So Paul is crystal clear that our lives are never to be about “me-me-me, mine-mine-mine.” Not only are they are always to be focused on others, but, Paul insists, we are to bring our focus as a community.

Because we are the Body of Christ, Paul teaches, we are to act as the Body of Christ.

If all of us were to focus our lives and our love together, there wouldn’t be 52 million Americans living in poverty right now. There wouldn’t be 48 million Americans living right now without health insurance.

If we focused our lives and love together, there wouldn’t be 14 million unemployed people in our own country, there wouldn’t be millions of our children going to school hungry every morning, there wouldn’t be a wealth disparity in this country and in this world that more closely models medieval times than modern times.

If we brought our Gospel-worthy lives to bear on the problems of the world, do you really think there would be 650,000 Somalis about to starve to death in the Horn of Africa right now, because no one will give them food?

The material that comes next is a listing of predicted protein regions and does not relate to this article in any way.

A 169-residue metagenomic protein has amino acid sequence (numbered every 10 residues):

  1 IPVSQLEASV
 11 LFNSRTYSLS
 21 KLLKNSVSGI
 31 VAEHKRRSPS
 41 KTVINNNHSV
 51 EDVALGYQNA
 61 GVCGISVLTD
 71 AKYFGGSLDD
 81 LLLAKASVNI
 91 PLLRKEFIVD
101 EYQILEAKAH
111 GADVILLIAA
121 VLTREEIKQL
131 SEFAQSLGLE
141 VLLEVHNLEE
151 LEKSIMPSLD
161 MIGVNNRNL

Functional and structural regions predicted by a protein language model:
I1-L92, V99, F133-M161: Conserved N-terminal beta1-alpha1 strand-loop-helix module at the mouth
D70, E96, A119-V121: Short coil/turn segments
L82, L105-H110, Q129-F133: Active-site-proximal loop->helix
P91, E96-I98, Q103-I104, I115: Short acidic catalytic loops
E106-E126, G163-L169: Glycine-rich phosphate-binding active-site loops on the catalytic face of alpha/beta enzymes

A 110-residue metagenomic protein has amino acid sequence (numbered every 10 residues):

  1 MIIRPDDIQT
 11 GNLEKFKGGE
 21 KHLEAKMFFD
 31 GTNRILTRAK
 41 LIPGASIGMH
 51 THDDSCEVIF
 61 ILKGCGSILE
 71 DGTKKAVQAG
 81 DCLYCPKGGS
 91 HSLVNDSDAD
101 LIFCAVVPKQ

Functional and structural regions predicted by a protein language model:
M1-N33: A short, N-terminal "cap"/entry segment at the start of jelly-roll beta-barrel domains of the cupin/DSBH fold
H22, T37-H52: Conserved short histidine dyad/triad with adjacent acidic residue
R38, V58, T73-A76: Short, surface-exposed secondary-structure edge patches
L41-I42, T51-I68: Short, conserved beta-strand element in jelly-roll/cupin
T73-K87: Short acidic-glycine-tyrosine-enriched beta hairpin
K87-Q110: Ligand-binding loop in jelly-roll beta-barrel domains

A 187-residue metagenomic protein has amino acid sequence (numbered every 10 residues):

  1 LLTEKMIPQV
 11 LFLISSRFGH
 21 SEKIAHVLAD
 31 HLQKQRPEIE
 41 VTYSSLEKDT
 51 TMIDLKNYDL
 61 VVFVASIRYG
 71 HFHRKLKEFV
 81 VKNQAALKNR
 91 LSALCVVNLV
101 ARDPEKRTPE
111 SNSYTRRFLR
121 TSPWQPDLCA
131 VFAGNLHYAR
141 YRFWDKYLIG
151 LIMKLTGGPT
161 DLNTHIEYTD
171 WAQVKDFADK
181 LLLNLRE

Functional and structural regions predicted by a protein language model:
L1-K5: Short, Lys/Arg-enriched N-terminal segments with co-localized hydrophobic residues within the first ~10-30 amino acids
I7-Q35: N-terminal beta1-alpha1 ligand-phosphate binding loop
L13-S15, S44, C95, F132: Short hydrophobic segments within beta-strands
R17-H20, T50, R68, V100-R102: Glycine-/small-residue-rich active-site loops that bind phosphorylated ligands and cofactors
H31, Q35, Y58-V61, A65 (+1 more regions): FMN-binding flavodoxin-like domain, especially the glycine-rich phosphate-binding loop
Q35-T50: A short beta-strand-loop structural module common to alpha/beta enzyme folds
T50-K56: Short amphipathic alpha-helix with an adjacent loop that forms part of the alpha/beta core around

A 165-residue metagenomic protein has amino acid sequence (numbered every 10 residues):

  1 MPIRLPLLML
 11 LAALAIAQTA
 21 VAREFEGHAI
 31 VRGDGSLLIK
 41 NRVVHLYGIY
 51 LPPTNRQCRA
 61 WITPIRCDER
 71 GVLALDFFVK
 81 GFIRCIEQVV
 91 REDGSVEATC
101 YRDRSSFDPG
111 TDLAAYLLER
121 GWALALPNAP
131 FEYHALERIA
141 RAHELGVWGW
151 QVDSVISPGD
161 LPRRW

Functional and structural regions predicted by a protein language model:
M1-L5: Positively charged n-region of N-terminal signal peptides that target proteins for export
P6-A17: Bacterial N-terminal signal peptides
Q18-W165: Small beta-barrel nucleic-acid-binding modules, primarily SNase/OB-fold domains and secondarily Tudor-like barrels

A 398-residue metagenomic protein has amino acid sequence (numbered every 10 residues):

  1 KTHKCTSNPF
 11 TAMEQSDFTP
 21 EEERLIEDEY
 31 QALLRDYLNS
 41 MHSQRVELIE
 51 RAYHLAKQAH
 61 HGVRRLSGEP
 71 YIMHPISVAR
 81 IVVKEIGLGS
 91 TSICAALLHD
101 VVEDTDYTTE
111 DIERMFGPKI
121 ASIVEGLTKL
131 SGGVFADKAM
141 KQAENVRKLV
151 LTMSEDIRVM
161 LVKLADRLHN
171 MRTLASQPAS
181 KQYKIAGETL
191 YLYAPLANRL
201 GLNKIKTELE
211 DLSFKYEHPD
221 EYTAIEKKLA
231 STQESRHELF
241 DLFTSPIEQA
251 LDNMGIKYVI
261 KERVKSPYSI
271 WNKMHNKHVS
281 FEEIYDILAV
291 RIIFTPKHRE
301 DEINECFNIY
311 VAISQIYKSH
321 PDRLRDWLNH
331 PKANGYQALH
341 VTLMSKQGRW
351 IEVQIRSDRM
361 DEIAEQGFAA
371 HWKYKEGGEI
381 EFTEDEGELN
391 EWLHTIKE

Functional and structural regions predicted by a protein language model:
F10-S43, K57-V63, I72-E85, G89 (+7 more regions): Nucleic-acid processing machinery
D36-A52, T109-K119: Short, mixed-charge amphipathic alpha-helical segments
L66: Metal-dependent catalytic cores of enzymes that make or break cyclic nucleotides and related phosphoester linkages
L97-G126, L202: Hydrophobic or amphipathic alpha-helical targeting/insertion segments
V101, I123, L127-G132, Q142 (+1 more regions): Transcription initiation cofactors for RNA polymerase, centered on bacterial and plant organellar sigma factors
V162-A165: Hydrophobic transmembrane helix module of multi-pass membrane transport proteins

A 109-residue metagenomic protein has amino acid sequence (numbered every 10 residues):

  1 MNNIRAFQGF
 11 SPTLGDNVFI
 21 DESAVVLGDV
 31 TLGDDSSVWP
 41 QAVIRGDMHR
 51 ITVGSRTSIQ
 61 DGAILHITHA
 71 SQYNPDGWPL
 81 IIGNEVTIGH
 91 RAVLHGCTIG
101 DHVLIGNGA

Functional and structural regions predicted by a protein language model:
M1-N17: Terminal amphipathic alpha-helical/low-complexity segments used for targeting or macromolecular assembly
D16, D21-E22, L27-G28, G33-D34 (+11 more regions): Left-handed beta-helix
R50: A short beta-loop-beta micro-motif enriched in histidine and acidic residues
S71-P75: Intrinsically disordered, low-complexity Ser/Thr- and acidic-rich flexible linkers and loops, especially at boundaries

Would there really be children who die of easily cured diseases – diseases we can cure for less than one dollar per child – because no one will give them medicine?

If we lived Gospel-worthy lives – and we can easily choose to do so – each person, each beloved child of God in this world – would have enough – not too much, not an over-abundance of things, but enough ­– enough food and water, enough shelter, enough education, enough money to not just survive but thrive.

Paul “is speaking (to us) about how a community whose common life is founded and sustained by the crucified and risen Christ should live together.” [5] And, he’s telling us, this is our choice to make.

Now, I need to warn you:

Being Gospel-worthy – living Gospel-worthy lives – is dangerous. It gets us in trouble. It upsets the status quo. And sometimes, when we focus our lives in this way … sometimes … we end up in jail … like Paul. Sometimes, we end up dying … like Jesus and Paul.

You don’t think Paul was hauled off to prison – which is where he was when he wrote this love letter to the Philippians – just because he didn’t pay his taxes, do you?